18 September 2010

PatcheZ, SequalZ, and X-PackZ oh my! - by Curtis Turner

      Posted 09/14/10 06:24:00 am  

All three are basically the same.

PatcheZ are usually free, adding little bits over time. Simple engine fixes, map or two, whatever. Patches come quicker than a sequal or x-pack. Valve and Blizzard are well known for Counter-Strike, Team Fortress II, and World of WarCraft for their constant patching. The press and fans eat patches up. Normally free, but lately they've moved to "DLC" or subscription based. Valve got so lazy they let modders do all the work (:

X-PackZ are just one large clump of a patch. Using the same engine or an advanced version of it. X-PackZ are sold for a lower price than a normal game, but almost always require the base game. The biggest issue is that they almost always split the multi-player userbase. On the bright side developers already have content to use and can quickly whip out an X-PacK. These days the X-PacK is called "DLC" and are usually more than just one. Once again the press and fans usually eat these alive. Call of Duty has proven that even a few maps has a large value to fans. This is obvious to the FPS'er multi-player market, as one map can last the test of time. de_dust2, we salute you!

SequalZ may use the same engine, advance it, or use something totally different. SequalZ require the longest development time and usually developers start from nothing. It's wise to bring as much content over as possible. Textures, sounds being the good choices. Fans want a lot of content and many, many updates to a sequal. However, you've already got them hooked.

The PorT is just taking your already made game and porting it to some crappy console ;)

ModZ are many things, created using tools released by the developers to fans of the games. These can be simple tools/kits to allow for sound, texture editing, level creation, to fully all blown out engine mods. Counter-Strike is the most well known, created from Half-Life's SDK. So popular Valve stepped in and sold it. The rest, is history. Normally SDK's come with the game or sometimes totally free. So popular these days many companies are now banking on mods alone without selling a game with it. ie Unreal Development Kit. However, they could've easily sold just the mod kit for $5/10 easy and still allowed commercial use.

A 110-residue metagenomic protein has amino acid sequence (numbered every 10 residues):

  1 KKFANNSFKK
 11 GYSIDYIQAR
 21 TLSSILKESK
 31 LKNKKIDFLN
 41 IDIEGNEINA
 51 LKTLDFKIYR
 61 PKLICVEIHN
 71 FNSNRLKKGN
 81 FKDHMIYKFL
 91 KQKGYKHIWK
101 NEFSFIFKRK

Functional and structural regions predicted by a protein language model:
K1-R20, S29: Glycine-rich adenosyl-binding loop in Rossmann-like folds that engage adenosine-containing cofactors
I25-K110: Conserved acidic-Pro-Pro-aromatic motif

Your Game: Engine2 is pretty much your first game ported to the new super engine. Counter-Strike: Source

Your Other Game: Same Engine is using the engine you already created to make a mini in studio mod, I mean game. Half-Life: Ricocrap, Day of n00biE, Counter-Awesome-TiL-1.4shit, etc Valve has this down pat. They usually include these mini games as part of their other games. Gaining an audience and IP, then later creating larger versions of these games if popular enough.

Now, the biggest mistake I see a lot of developers make is not getting that patch/sequal/x-pack deal. Not allowing modding tools severly hurts your long term sales and can piss off pc gamers bad. An X-PacK deal with a publisher is very wise, allowing you to make free patches and then release your content(maps, weapons, whatever) in the X-PacK. This should gain you a lot of respect for free patches, plus the bonus of all the patch press, then your dlc comes out getting you all the extra cash. At this point you could take the sequal route or go with a "Your Other Game: Same Engine" deal.

 

// Curtis Turner 
// Creator of Elements of War!
// http://www.ElementsofWar.NET
// http://www.ModDB.com/Mods/Elements-of-War

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